Digital radios are also more convenient for the user. They have keypads where you can enter a frequency directly instead of finding it through the knob, they can save your favorite frequencies, and they are often rechargeable and can pack more features in a smaller unit.
Analog radios have a few advantages of their own. Although you can find high-end analog radios, they’re usually much less expensive, costing as little as $10.
Their layout can be very convenient for beginners because it’s a complete visual representation of the frequencies, and you see the thin red line traveling through them as you tune.
Finally, they provide a different experience while using them, just like any old analog radio; the difficult and imprecise manual tuning can also be part of the charm.
• Frequency range. The range of frequencies a radio can detect is one of the most important factors when looking at shortwave radios. Shortwave goes from about 1,710kHz (or 1.7MHz) to 30,000kHz (30MHz). Inexpensive radios under $50 range from about 2.3MHz to 21MHz, more or less. High-end radios are able to access the full range.
However, even with more expensive digital radios, you won’t be able to tune that precisely between those frequencies. Many radios tune in 10kHz increments, from 2.3MHz to 2.4MHz, for example. This is even harder on analog radios.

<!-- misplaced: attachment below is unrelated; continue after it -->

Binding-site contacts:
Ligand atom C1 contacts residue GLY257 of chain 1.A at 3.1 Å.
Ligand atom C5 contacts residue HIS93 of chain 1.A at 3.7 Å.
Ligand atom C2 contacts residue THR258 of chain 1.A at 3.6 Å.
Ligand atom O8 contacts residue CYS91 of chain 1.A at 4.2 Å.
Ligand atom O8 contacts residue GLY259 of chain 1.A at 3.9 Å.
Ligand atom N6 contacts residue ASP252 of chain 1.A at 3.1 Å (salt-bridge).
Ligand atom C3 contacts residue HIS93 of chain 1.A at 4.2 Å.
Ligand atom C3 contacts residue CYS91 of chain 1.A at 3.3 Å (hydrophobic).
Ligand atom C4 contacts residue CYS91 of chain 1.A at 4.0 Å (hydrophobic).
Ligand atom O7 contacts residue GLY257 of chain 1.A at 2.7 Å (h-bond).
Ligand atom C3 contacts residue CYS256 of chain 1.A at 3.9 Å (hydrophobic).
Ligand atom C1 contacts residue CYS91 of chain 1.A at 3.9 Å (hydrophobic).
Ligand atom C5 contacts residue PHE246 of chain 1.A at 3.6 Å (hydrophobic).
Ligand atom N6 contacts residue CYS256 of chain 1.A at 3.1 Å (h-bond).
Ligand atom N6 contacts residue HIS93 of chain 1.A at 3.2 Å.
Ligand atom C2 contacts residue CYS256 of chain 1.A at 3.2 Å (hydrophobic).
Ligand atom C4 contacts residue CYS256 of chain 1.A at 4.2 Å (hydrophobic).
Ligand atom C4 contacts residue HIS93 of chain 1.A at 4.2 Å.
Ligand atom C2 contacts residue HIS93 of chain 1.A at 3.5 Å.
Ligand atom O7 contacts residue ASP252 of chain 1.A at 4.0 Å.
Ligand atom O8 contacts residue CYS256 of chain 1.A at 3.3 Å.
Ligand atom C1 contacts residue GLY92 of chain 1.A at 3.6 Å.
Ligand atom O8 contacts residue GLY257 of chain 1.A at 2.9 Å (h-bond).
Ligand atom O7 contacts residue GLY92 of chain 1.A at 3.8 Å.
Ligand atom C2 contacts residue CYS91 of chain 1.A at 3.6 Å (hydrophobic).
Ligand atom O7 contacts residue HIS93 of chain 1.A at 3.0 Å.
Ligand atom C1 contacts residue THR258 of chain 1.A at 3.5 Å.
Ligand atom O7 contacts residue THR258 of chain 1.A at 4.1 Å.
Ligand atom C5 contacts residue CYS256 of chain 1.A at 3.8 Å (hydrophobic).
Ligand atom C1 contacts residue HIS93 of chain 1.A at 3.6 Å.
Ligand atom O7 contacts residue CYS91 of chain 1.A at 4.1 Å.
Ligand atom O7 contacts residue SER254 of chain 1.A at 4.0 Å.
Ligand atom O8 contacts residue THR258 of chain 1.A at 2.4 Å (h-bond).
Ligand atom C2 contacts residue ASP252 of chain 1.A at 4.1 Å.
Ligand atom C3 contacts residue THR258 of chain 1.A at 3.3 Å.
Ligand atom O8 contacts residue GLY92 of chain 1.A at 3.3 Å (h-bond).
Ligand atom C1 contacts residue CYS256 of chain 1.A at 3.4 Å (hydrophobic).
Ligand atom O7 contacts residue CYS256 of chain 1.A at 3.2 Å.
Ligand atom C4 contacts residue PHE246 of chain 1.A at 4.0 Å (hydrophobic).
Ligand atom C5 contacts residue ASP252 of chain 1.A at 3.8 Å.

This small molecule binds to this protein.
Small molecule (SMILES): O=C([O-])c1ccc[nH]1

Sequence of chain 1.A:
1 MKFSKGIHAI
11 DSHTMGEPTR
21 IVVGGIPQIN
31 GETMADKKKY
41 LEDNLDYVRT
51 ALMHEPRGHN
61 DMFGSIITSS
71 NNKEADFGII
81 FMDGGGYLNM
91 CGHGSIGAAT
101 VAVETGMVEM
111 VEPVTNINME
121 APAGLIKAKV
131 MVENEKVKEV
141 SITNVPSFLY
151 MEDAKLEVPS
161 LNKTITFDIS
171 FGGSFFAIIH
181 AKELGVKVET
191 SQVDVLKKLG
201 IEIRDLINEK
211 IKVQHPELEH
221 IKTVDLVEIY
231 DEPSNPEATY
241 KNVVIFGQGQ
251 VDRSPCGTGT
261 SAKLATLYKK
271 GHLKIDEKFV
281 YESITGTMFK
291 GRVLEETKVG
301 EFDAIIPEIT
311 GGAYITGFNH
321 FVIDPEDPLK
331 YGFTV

The best radios can fine tune down to 0.01kHz, or 10Hz, so they can go, for example, from 2375.18 to 2375.19 with extreme precision. This opens up a lot more channels and opportunities to select the most accurate frequency possible for greater audio quality.
• Sensitivity. This is a radio’s ability to read weak signals. The higher the sensitivity, the more signals it’ll be able to pick up, and the sound will be clearer and more reliable.
However, too much sensitivity can lead to detecting some other signals, resulting in “outside” noise. Some users don’t mind it, though, as they’d rather have a stable signal with some noise than an interrupted one. Unfortunately, there isn’t a precise way to know a radio’s sensitivity without trying it out, or reading in-depth reviews and hearing tests online.
• Selectivity. Selectivity is a receiver’s ability to focus on the frequency chosen by the listener and avoid interference from other “nearby” frequencies. When buying a radio, look for the bandwidth filter options. You can choose larger (wider) bands to increase the information the radio receives; this is particularly good for music, which has multiple sound frequencies.
The smaller (narrower) you go, the better it is for listening to a single voice and getting rid of other surrounding noises. If you go super narrow, say 0.5kHz, you’ll only hear things like morse code. The more bandwidth options, the better selectivity, resulting in accurate signal detecting.